|Steaking The Claim
Atlanta's Sizzling Steakhouses
by Deb North
As the birthplace of Chick-fil-A, the second-largest fast-food chicken restaurant chain in the country, Atlanta is certainly well known for its poultry. However, the city also knows its beef. Atlanta is home to world-class restaurants that serve up some incredible steaks—tender, mouth-watering and full of flavor. But it’s not just about the prime beef. It’s also about the atmosphere. From a masculine, clubby eatery of which Al Pacino would approve, to a 1940s supper club warmed by soothing vintage jazz, here’s a sampling of some steakhouses that make Atlanta sizzle.
There’s no place like Bone’s, proudly serving Atlanta for 30 years. The Zagat Survey 2009 named Bone’s the highest-rated steakhouse in the U.S. for food and service. The look and feel of the restaurant interior is masculine and clubby, the kind of place you might expect to see Robert De Niro and Al Pacino conspiring at a table. Bone’s is known for its meaty portions of prime beef such as the 22-ounce bone-in ribeye or 16-ounce dry-aged NY strip or 14-ounce bone-in filet. Bone’s has the reputation as the go-to place for business lunches and dinners. Bring your appetite: appetizers satisfy with the crab and lobster Napoleon with chardonnay cream, as well as a helping of hearty soups, salads, a nice seafood selection and large shareable a la carte side dishes. Bone’s also boasts an impressive 10,000-bottle wine gallery sure to satisfy even the connoisseur.
The Capital Grille
Comfortable elegance is one way to describe The Capital Grille, with its rich tapestry of African mahogany paneling, stuffed game heads and warm lighting emanating from its unique Art Deco chandeliers. Sizzling steaks and careful wine pairings are highlights on the menu. As a starting point, though, the lobster bisque is pure culinary genius: lumps of sweet lobster are sautéed to order and added to a velvety bisque, drizzled with Dry Sack sherry. A steak favorite is the Kona dry-aged sirloin, crusted with a combination of caramelized shallots, seasonings and coffee rub. Also classic is the porcini-rubbed Delmonico with 12-year-aged balsamic, and a new take on filet mignon—sliced with cippolini onions, wild mushrooms and au jus. Popular sides are the lobster mac-n-cheese, au gratin potatoes, and crisply tender garden fresh asparagus with Hollandaise. If you can, save room for tempting desserts, as there is an assortment of daily handmade ice creams. The signature dessert is fresh strawberries Capital Grille with vanilla ice cream, ruby port and Grand Marnier sauce.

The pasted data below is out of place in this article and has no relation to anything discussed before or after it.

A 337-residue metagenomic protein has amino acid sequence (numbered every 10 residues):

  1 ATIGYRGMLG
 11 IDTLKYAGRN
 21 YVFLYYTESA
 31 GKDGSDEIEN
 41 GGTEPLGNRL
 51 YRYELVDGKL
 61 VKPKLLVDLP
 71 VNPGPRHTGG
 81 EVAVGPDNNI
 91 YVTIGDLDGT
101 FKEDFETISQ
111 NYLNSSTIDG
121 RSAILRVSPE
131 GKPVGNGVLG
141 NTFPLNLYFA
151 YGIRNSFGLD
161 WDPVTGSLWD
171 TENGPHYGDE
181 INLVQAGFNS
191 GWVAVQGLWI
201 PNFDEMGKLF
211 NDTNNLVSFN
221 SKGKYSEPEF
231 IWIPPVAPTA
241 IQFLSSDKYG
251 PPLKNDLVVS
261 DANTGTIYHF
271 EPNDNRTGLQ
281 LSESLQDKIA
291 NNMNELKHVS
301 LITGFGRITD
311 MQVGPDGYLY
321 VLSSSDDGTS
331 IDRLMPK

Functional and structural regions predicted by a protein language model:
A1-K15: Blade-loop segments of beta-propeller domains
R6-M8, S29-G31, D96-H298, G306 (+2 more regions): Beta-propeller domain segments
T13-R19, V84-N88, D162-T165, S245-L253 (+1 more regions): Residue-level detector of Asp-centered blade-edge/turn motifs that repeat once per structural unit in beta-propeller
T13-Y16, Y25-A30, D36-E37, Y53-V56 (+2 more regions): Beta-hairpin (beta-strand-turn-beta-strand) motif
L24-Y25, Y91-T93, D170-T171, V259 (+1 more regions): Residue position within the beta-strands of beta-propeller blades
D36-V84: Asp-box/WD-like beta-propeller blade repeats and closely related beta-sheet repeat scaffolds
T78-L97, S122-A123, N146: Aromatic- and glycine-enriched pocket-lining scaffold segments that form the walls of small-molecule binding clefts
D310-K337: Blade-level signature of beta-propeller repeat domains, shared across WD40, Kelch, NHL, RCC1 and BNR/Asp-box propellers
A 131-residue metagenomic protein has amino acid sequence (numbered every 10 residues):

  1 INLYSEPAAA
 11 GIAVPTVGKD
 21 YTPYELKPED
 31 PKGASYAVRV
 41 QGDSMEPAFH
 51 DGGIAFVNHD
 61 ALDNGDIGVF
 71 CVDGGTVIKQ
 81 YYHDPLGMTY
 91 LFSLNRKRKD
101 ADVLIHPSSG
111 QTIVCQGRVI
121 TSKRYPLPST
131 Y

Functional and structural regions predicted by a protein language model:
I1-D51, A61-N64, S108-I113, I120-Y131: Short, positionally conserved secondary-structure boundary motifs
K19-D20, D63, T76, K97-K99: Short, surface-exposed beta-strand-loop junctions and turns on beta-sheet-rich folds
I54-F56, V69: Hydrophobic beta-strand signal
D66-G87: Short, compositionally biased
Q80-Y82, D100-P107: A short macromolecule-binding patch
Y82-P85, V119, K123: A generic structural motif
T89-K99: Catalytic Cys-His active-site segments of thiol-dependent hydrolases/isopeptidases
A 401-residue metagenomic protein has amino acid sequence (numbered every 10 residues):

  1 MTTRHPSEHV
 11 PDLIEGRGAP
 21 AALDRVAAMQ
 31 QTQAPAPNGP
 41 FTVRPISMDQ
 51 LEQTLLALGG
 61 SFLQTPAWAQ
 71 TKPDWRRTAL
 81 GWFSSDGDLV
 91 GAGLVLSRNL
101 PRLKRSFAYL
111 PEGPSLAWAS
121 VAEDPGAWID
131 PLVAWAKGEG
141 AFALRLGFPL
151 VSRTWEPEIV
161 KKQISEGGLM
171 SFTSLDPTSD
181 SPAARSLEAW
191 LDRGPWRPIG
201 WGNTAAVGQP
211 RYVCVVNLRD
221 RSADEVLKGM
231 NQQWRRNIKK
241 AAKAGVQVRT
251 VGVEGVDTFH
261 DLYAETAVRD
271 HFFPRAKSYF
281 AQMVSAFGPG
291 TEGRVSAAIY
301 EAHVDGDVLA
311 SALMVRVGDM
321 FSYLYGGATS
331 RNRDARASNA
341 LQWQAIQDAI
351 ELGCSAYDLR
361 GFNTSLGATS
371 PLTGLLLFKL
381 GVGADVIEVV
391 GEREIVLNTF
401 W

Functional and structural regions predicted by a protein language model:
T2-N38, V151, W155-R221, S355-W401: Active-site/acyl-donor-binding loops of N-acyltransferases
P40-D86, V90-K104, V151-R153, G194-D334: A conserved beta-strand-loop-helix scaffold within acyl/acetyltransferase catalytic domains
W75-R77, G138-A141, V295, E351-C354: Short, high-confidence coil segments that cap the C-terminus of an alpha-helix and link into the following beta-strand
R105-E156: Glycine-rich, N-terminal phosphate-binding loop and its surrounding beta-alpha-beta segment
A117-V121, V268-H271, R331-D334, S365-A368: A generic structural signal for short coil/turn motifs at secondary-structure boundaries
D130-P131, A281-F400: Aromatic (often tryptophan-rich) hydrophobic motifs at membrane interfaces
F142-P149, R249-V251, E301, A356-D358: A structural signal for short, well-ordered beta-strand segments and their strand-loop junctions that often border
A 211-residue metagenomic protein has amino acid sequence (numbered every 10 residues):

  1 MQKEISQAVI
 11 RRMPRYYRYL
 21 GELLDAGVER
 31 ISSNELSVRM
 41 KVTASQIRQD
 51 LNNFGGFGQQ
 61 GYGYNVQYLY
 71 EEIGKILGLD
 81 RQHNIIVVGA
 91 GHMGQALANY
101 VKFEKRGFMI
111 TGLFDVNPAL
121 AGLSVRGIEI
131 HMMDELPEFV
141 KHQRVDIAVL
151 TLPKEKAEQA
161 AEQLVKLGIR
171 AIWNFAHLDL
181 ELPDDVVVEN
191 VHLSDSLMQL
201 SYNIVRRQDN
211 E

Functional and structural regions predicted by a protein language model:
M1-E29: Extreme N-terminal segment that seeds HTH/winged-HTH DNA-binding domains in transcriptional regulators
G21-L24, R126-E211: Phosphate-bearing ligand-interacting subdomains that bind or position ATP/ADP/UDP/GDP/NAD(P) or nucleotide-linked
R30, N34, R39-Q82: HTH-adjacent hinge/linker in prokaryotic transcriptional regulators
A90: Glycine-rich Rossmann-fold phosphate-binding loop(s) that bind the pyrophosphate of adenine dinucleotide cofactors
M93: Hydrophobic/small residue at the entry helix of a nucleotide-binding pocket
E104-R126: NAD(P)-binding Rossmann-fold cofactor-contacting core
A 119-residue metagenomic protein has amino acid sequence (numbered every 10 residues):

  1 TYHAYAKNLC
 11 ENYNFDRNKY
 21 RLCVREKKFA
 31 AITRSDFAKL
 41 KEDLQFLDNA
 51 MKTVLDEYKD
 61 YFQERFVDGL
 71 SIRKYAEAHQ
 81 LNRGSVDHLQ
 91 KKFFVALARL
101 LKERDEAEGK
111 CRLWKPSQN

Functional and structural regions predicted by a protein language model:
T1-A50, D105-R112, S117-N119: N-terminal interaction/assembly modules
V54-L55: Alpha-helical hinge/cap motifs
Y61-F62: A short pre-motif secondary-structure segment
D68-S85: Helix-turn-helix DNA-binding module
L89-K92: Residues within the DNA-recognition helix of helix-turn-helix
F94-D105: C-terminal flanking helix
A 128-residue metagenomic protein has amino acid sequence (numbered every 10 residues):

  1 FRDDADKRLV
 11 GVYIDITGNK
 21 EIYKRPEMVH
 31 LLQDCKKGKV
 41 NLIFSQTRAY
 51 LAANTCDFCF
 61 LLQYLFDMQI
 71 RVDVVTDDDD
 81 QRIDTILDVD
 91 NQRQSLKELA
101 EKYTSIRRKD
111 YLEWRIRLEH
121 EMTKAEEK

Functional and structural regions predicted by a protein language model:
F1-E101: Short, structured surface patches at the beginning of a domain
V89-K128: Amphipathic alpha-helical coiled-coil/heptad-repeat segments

Chops/Lobster Bar is pleased to have executive chef Daryl Gassmann master the art of its fine American cuisine after a long career under famed Atlanta restaurateur Pano Karatassos. The atmosphere at Chops is warm and jazzy with dark woods defining the dining space. The first floor Lobster Bar (dinner only) is a seafood lover’s paradise featuring its signature flash-fried lobster tail and jumbo lump crab cocktail, among other delicacies. Chops features the best USDA prime-aged beef cooked to your liking, such as prime NY strip au poivre with brandy pepper sauce (12-ounce) and bone-in porterhouse (filet and sirloin), either 24-ounce or a whopping 40-ounce to feed two. You can also get genuine Wagyu (Japanese) Kobe beef in a 12-ounce NY strip. Side dishes serve two or more, and specialties include lyonnaise potatoes, crisped hash browns, fresh corn mash and creamed spinach, among others.
Claudia and Doug McKendrick, along with seasoned restaurateur Rick Crowe, have over 25 years of fine dining experience and have brought this to 1940s-inspired McKendrick’s, open since 1995. The scene is clubby, with ample lush leather seating, solid oak walls and the sounds of Frank Sinatra, Dean Martin, Sammy Davis Jr. and Tony Bennett. McKendrick’s boasts a “mean” martini for starters and a wine list with over 400 selections from around the globe, which has received awards from Wine Spectator magazine. The steakhouse serves aged center-cut USDA prime beef along with succulent veal and lamb loin chops, fresh one-pound Australian coldwater lobster tail and meaty 10-ounce seafood “steaks.” A long list of appetizers and salads accommodates the dinner menu: favorites include tempura lobster with soy ginger and traditionally tasty salads such as Caesar, wedge of iceberg with Maytag bleu cheese, and spinach with warm walnut and bacon vinaigrette.
Known for its focus on quality wood-fired steaks, chops and seafood, Wildfire is a true 1940s supper club with vintage jazz music and photos of entertainers warming up its bar and dining areas. Wildfire steaks are aged 21 to 28 days for maximum tenderness and taste, cooked to temperature, and they can be ordered with mushrooms, béarnaise sauce or one of their signature flavored crusts: horseradish, bleu cheese, parmesan and “double-baked” potato. The filet medallions Oscar is wildly popular, as are the roasted prime rib options. In addition to steaks, the Wildfire menu boasts great variety: starters such as wood-oven baked goat cheese with focaccia, numerous sandwiches, salads, barbecue ribs, rotisserie chicken and seafood dishes (cedar-planked salmon with brown sugar-soy glaze is a favorite).